By Bernadette Carreon of Pacific Island Times
Four Micronesian leaders skipped the Pacific Islands Forum’s 51st virtual session yesterday, in a continuing protest over the organisation’s refusal to assign the leadership post to the subregion as previously agreed.
Fiji Prime Minister Voreqe Bainimarama’s official apology proved not convincing enough to break the impasse and appease the Micronesian leaders.
The Micronesian nations — Palau, Marshall Islands, Federated States of Micronesia, Kiribati and Nauru — declined to reconsider their collective decision to exit from the regional body if the gentleman’s agreement was not honoured.
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Nauru President Lionel Aingimea, chair of the Micronesian Presidents’ Summit (MPS), was the only leader from the breakaway group who attended today’s meeting, where PIF discussed a planned in-person leaders’ retreat scheduled for 2022.
In a statement issued after the meeting, Aingimea said Micronesian leaders “are standing on the principles of the Mekreos Communique” and “are not attending the retreat”.
“The Mekreos Communique articulates that if the long-standing gentlemen’s agreement is not honoured, then the Micronesian presidents see no benefit in remaining with PIF,” Aingimea said.
The Mekreos Communique is a declaration signed by Palau, FSM, Marshall Islands, Nauru and Kiribati in 2020.
Micronesians support Zackios
The Micronesian leaders maintain that their candidate, Ambassador Gerald M. Zackios, must assume the secretary-general position in line with the gentlemen’s agreement’ for sub-regional rotation.
“Presidents agreed that the solidarity and integrity of the PIF are strengthened by the gentlemen’s agreement, that this issue is one of respect and Pacific unity, and that it is non-negotiable for the Member States. Presidents agreed that in the ‘Pacific Way’, a ‘gentlemen’s agreement’ is an agreement, and if this agreement is not honoured, then the presidents would see no benefit to remaining in the PIF,” the Mekreos Communique stated.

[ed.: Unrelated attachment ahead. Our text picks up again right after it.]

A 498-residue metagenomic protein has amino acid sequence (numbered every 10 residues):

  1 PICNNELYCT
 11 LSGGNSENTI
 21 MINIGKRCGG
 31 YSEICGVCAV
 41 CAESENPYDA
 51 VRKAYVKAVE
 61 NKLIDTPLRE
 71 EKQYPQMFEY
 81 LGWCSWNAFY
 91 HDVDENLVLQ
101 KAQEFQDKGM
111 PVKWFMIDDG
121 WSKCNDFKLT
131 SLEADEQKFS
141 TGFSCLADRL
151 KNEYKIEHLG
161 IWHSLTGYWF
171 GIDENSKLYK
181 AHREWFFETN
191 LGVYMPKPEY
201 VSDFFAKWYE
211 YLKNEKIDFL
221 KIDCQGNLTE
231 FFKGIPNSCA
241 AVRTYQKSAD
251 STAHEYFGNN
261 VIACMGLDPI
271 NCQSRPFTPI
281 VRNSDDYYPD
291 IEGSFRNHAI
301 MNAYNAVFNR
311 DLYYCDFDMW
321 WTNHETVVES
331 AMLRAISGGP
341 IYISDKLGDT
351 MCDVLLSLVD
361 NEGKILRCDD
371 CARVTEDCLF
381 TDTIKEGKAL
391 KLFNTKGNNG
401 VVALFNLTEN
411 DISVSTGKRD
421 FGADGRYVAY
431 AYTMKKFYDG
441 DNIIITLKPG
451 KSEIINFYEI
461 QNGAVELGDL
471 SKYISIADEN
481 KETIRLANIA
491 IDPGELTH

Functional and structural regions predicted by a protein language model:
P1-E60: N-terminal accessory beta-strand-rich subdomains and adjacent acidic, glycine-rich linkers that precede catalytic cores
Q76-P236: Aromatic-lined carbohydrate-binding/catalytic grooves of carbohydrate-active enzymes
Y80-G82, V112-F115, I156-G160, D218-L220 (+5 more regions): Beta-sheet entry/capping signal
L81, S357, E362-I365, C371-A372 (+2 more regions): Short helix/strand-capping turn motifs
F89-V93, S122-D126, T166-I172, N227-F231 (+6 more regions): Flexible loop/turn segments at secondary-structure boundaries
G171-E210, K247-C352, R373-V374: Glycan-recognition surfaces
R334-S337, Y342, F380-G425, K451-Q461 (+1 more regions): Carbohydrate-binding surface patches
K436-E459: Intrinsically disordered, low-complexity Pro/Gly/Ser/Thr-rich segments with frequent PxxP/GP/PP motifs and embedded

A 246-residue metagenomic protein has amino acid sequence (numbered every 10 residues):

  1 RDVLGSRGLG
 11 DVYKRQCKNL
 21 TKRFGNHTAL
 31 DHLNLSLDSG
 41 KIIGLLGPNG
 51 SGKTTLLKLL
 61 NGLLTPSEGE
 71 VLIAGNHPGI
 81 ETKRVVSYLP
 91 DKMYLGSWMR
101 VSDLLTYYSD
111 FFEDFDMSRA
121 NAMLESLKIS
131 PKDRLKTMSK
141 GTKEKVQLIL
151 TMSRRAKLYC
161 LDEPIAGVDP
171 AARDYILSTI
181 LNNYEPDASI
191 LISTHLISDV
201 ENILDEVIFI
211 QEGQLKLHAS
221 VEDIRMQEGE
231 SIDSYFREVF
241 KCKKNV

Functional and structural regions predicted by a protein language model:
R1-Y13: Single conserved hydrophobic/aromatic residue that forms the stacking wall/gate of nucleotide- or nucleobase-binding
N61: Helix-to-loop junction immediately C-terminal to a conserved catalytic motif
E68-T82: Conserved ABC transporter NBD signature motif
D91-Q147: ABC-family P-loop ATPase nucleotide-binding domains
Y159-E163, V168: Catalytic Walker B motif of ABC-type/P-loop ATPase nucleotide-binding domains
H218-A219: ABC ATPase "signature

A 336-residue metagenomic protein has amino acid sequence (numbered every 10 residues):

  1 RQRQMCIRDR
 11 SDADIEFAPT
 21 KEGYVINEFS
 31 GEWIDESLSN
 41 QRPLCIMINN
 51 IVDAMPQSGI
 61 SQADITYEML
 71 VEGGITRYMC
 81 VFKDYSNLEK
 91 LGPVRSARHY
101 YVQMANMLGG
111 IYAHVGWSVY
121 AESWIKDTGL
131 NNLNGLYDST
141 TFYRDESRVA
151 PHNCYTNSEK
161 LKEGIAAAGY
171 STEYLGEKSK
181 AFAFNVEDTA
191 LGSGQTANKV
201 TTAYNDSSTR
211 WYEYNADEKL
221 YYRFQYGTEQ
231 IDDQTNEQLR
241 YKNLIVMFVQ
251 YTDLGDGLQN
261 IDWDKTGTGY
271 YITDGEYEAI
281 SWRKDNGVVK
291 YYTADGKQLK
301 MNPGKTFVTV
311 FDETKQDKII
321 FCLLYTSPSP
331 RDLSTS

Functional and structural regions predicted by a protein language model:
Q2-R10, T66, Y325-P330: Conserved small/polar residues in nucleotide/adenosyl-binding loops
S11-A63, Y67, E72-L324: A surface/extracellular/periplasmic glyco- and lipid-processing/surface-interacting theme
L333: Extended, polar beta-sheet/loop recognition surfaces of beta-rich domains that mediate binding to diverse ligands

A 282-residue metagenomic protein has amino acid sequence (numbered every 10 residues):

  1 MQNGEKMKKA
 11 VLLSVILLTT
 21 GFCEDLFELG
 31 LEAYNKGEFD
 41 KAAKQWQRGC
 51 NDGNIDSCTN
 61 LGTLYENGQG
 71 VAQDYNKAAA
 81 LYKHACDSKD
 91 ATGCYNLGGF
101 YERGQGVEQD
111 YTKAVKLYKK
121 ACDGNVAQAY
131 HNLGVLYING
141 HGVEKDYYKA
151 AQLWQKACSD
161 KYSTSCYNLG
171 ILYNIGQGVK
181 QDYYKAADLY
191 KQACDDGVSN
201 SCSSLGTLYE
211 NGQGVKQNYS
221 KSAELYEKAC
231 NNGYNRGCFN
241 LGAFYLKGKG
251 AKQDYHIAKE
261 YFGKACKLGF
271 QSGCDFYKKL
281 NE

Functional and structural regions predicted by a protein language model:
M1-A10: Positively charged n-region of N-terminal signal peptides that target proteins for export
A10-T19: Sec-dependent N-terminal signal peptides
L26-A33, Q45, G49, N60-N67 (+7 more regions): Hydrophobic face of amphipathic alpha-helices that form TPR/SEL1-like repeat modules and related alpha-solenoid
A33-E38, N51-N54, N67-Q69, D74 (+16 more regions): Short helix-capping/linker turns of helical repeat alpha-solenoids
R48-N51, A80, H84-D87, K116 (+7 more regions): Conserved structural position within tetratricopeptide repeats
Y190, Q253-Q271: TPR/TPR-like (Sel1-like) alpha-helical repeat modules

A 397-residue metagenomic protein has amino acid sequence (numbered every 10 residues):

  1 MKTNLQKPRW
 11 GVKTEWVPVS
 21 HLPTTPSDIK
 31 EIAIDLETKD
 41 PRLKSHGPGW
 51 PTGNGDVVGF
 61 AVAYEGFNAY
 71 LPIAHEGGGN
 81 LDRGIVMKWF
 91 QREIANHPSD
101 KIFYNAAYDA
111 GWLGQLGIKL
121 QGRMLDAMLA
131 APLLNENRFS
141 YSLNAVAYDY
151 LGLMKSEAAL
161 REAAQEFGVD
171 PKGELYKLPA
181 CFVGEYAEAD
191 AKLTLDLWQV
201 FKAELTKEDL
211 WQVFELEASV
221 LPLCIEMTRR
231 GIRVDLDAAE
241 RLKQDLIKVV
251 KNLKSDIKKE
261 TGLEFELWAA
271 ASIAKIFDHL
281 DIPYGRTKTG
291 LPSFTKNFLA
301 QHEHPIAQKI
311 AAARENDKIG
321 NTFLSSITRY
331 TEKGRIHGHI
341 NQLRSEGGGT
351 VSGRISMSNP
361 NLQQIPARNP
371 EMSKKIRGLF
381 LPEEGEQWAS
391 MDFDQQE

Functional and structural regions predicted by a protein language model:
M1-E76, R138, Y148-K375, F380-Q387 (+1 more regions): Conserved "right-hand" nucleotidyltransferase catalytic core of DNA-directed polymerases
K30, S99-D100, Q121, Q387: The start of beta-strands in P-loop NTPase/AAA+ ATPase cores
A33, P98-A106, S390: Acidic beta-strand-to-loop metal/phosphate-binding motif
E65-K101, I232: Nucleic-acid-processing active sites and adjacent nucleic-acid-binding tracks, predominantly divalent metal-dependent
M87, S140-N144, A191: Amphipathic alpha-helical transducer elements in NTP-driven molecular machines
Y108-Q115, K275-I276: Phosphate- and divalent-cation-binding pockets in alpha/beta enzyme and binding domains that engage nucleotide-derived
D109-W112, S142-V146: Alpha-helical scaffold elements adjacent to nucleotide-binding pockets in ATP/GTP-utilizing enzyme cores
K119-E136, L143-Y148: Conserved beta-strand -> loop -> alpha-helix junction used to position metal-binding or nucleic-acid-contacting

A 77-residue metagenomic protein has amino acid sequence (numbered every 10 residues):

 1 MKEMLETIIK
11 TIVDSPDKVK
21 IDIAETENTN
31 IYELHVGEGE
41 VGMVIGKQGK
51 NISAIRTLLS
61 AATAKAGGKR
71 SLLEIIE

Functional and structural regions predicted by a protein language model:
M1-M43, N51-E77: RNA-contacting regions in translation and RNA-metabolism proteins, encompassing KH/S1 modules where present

Nauru, FSM, RMI and Palau commenced the process for withdrawal from the PIF in February 2021 and will take effect by February 2022.
The 51st Pacific Islands Forum Leaders virtual meeting today also coincided with the 50th Anniversary of the Pacific Islands Forum.
Nauru is a founding member of the Forum, along with six others — Australia, Cook Islands, Fiji, New Zealand, Tonga and Western Samoa (now Samoa).
Tuvalu Prime Minister Kausea Natano handed over as Forum Chair to host leader of the 51st Pacific Islands Forum, Fiji Prime Minister Voreqe Bainimarama.
Bainarama welcomed Secretary-General Henry Puna and said they were looking forward to working with him.
Samoan PM welcomed
Bainarama also welcomed Samoa’s new Prime Minister Fiamē Naomi Mata-afa to the meeting.
While the forum celebrates 50 years of milestones, it is also facing a crisis with the looming fracture of the regional body.
Bainarama apologised anew to the Micronesian head of states over the PIF secretariat leadership row.
“To our Micronesian brothers, I offer my deepest apology, we could have handled the situation better, but I remain confident that we will find a way forward together,”
“I hope this meeting provides an avenue for frank dialogue,” Bainarama said.
He said he did not expect a resolution of the rift yesterday but he said the forum would continue dialogue with the Micronesian leaders.
“None of us can do this alone,” he said, and urged solidarity and to retain Pacific regionalism, especially on the issue of climate change and covid-19-related economic crisis.
Puna in his statement said the region was in the midst of “unprecedented challenges” of covid pandemic, climate change, and geopolitical interests.
He also cited the challenges the forum is facing among the members.
“Our bond as one forum family is being put to the extreme test,” Puna said.
But he was hopeful that the members would stay together with continued dialogue.
This content originally appeared on Asia Pacific Report and was authored by APR editor.